BANGKOK • It was always tough to get a reservation at Gaggan, an inventive Indian eatery in Bangkok.
Now, after its third straight win in the closely watched Asia's 50 Best awards, the wait can easily stretch to four months. A four-person team has been hired just to manage the roughly 500 booking requests that come in every day.
Chef Gaggan Anand's response?
Shut it down. "Every restaurant has a 10-year life," he said. "After that, it becomes a brand."
The plan to close his eponymous Gaggan in 2020 is highly unusual when celebrity chefs are more likely to emulate Gordon Ramsay and Wolfgang Puck and try to whip up a global food empire.
Not only that, Gaggan is also a safe bet to land a spot on the first Michelin Guide for Bangkok due in December. Using molecular gastronomy tools such as liquid nitrogen, Anand has redefined what traditional Indian food looks like while preserving flavours and tastes.
Still, he believes in an expiration date. He compares himself to a Champagne bottle that, once opened, will eventually fizz out.
He is taking a cue from his mentors at the award-winning El Bulli, which closed in 2011 when it was still immensely popular and charging €250 a meal.
The Spanish restaurant had won the overall World's 50 Best title five times and was a prime example of the star-making power of the list.
The ranking began as a publicity stunt and has grown into an event akin to the Oscars of the food world.
Gaggan came in at No. 7 on this year's global list.
Anand, 39, was born in Kolkata and cooked his first dish at seven: instant noodles.
He recalled crying in frustration because the finished product looked nothing like the artistically garnished photo on the packaging.
He interned at El Bulli in 2010 before opening his eponymous restaurant later that year in December. It was at the Spanish eatery that he learnt to experiment with food.
These days, he spends the majority of his time in research and development. One of his most complex dishes is a coin-sized eggplant cookie.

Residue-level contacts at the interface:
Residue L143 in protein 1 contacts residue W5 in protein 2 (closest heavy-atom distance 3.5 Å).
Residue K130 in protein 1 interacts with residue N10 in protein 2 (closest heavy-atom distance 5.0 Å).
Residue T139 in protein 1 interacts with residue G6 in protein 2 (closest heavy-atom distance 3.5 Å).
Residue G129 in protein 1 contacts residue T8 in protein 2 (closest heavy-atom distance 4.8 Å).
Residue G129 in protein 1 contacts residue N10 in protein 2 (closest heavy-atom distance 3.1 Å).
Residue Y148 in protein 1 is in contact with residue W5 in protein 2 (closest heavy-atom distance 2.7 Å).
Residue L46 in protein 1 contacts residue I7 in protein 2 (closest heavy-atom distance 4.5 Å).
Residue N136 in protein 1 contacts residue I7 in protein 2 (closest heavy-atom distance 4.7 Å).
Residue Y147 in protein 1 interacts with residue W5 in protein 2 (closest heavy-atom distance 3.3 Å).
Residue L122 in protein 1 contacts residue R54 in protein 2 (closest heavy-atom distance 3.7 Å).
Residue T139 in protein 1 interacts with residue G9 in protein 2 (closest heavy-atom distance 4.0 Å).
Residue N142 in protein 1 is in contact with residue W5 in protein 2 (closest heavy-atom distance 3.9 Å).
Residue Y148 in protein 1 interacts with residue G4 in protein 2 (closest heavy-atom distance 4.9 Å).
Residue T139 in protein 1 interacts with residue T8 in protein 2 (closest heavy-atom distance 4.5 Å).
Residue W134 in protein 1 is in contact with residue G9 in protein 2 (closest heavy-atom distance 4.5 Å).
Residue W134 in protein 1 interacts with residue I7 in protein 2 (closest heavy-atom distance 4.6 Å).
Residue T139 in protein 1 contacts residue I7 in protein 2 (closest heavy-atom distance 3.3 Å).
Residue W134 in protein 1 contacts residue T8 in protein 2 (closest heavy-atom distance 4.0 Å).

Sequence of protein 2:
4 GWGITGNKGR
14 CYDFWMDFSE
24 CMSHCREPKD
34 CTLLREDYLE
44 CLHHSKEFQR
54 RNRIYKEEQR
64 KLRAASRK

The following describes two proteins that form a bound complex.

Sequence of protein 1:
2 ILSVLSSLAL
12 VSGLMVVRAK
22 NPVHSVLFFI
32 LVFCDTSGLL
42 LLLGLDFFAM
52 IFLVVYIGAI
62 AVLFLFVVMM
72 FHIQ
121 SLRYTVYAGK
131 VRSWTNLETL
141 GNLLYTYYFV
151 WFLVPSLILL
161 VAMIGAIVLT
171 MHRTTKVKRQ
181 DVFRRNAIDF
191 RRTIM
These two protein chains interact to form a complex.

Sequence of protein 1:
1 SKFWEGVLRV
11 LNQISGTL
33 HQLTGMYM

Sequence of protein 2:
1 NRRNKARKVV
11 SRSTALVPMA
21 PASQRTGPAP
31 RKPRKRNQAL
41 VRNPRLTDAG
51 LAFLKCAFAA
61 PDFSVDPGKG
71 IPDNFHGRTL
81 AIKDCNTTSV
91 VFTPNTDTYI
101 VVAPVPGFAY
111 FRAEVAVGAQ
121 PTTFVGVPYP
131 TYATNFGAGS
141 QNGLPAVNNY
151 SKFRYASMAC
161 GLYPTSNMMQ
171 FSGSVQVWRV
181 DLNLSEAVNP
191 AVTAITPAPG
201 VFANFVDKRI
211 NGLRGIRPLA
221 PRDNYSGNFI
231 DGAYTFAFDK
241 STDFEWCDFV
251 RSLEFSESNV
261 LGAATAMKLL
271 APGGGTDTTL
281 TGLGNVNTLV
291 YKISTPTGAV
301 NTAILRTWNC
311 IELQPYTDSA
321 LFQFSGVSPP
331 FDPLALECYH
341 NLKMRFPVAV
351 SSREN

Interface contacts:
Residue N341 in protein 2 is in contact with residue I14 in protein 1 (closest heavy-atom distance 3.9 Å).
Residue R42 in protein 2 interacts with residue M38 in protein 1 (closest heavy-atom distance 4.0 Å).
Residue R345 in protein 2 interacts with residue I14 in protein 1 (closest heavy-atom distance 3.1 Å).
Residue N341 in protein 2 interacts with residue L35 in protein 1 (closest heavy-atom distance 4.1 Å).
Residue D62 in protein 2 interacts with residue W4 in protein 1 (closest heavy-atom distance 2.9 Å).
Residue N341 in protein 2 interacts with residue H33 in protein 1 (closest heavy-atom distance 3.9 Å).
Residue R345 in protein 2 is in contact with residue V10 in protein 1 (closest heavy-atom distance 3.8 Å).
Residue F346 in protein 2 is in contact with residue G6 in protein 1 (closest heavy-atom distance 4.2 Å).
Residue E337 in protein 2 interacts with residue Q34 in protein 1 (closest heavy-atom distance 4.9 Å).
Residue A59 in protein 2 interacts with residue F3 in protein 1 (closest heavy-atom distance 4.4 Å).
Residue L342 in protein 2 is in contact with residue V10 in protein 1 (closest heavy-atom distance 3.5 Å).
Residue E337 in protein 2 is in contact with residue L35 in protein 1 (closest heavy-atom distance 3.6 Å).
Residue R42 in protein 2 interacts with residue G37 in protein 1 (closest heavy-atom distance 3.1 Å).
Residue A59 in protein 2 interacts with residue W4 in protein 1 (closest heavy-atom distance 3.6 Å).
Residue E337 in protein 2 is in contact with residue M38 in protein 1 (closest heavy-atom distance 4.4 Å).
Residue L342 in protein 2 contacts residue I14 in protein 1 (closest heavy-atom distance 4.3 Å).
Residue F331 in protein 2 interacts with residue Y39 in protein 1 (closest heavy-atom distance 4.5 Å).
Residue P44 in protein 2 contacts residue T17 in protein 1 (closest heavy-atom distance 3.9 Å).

Fresh eggplant is charred, skinned, cooled, freeze-dried, ground and moulded into a powdered compress with curry oil and Indian spices.
He then sandwiches two together with onion chutney jam. The whole process takes four days.
Diners are handed a 25-course tasting menu with no words - just emoji. The menu is a way to transcend language barriers, he said.
Once the meal is complete, diners get a menu with words to let them know what they have eaten. In true Indian fashion, 23 of the dishes are eaten by hand.
Even on nights when he is not in the restaurant, Anand runs a tight ship. He trawls social media and sends screenshots of unsatisfactorily prepared dishes to his chefs with feedback and criticism.
"Whichever part of the world I'm in, I can see how my food is and whether people like it," he said.
He is not concerned about winning another culinary trophy or a Michelin star.
"Don't judge Bangkok with French standards. We are not Le Gaggan. We are not French.
"We are Asians."
Up next, he wants to move to Japan, drawing on Buddhist principles to challenge himself to avoid boredom and burnout.
With partner Takeshi Fukuyama of La Maison de La Nature Goh, he plans to open a tiny restaurant - called GohGan - that will be open for just 20 days a month.
He wants to keep prices down at 15,000 yen (S$186) a person.
That would bring in only a quarter of Gaggan's revenue. For cash flow, he will rely on investments in other restaurants in Bangkok.
These include Suhring, which serves modern German cuisine; Gaa, an Asian-European fusion restaurant that uses all-local produce; and his own steakhouse, Meatlicious, which is down the street from Gaggan.
Over the next few years, he also expects to open two restaurants - Raa and Sol.
Raa will be a Japanese-Indian izakaya or gastropub. In 2019, Sol, a bakery and dessert restaurant led by Gaggan's long-time pastry chef Solanki Roy, will be built.
"I will get my daily bread from all the other restaurants," he said. "Then, financially, I'm free."
Coming full circle from the first dish he cooked, Anand still loves indulging in noodles, his favourite food. But you will not find them on his menu. He is not confident about his noodle-cooking skills just yet.
"It's tough," he said. "It's not an easy job to challenge people who can cook amazing noodles."